Welcome, this website is intended to give viewers information on the fascinating science and history behind artificial organs research and development. Although scientist are a not quite ready to bring about synthetically grown organs, we can still look at what progressions scientists have made so far. However for those of you that are squeamish some of the images shown on this site may not be appropriate, so remember that you've been warned. Weather your new to biotechnology or not this site may provide some interesting information, enjoy.



  Unlike traditional genetic engineering, synthetic biology uses recombinant DNA techniques to create brand new kinds of DNA molecules. It's goal is to create an organism that does what its engineer has designed it to do. Synthetic biology is not a cut and paste process like genetic engineering. Instead it is a rather different process of writing or rewriting an organism's genetic code. Now in a rapidly advancing world of technology synthetic blood vessels could eventually be created to coincide with an under going heart surgery, although right now the biggest problem facing this study is the fact that the kind of technology capable of creating synthetic blood has not been made yet, which is why the only organs people can create are skin and cartilage because these organs are avascular, which is just a fancy way of saying that they don't have any blood vessels.

  It's exciting to think of all the possibilities of synthetic biology and engineering, but we are still a long way off. In recent years tissue engineers have begun to figure out new ways to help patients grow new tissues and even entire organs like artificial skin, and laboratory grown cartilage. Of course the trick with tissue engineering and creating an actual organ is to come up with the proper synthetic organs that can withstand the strain of doing the body's tasks while also biodegrading to leave room for the real thing to come. This was not even possible to think about many years ago, that is until biologists finally began to think about the engineering of artificial organs and took their first leap into a world of new possibilities. In 1885 M. Von Frey and M. Gruber built the first artificial heart and lung apparatus for organ perfusion studies.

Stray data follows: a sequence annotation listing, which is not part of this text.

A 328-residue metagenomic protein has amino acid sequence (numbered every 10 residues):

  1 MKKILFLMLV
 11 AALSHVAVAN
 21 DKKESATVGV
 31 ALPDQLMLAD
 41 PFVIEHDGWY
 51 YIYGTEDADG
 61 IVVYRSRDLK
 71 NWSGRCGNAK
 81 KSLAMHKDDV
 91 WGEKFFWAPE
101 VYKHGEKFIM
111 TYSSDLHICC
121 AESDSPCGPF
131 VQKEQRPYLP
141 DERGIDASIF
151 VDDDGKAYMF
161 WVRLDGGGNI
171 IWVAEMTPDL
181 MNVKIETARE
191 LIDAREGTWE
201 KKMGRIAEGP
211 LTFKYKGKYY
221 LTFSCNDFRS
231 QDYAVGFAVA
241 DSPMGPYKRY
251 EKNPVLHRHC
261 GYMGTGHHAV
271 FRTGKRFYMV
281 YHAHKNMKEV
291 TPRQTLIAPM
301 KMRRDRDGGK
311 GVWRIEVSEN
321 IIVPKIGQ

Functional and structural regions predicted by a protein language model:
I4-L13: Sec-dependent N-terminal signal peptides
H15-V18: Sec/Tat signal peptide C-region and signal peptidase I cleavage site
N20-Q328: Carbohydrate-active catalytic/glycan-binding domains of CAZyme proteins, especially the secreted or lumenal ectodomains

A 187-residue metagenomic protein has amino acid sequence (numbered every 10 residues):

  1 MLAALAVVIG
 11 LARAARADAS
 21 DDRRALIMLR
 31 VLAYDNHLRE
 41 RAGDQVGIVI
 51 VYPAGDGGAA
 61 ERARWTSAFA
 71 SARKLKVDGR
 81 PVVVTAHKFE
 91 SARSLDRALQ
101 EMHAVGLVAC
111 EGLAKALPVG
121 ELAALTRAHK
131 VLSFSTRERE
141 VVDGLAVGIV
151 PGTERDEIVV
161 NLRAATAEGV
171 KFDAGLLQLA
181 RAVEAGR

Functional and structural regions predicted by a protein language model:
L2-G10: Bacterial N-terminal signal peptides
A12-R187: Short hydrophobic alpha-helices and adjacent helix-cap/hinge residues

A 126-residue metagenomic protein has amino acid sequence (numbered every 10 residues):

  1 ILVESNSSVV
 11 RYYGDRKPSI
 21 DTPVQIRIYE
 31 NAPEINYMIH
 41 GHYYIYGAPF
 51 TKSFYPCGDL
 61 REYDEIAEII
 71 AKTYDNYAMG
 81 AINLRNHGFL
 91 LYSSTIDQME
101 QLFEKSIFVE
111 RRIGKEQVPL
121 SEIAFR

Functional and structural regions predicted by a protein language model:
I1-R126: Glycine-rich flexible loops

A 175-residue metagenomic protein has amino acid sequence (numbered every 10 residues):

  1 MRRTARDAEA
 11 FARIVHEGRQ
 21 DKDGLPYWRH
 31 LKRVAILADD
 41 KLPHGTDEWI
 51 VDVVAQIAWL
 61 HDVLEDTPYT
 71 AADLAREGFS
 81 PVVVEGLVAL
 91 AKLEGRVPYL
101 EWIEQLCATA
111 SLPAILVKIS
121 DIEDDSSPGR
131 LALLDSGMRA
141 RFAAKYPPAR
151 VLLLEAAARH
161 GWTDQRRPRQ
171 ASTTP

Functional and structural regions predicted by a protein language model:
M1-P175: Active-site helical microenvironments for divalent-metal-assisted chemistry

It was a relatively simple device relying on a thin film of blood, but it was a major step in the right direction. Since the growing need for these new advancements in science are in demand, growing health care has resulted in an increased life span for the people and when there is a growing shortage of donor organs it makes it clear that organ substitution devices will play a large role in managing patients. The field of medical devices and artificial organ development are redefining what people believe to be possible. Once these devices are constructed out of synthetic components they'll be either fully artificial or bio artificial, which is why scientists thought of the name "biobrid organs". Now this all seems like something from "star wars", or the world of fantasy and science fiction, but in an ever growing world of new possibilities and technical strides, the line between science fiction and reality just might blur a bit.                     

                                           While synthetic organs may be in the works they could really help people.  

                                           Would you be willing to let some stranger give up his/her organs to help 

                                           someone or would you want to be involved with the future of medical                                               

                                           technology ? ? ?


                                    Image from io9.com


Could real synthetic organs really be on the way, and if so are you prepared ? ? ? Yes or No 


                      The following video was provided by You Tube

For those of you a little bit curious about synthetic biology at work check out this fascinating short video. Apparently creating synthetic components is slightly similar to making a computer hard drive, but with a little bit more precision.  

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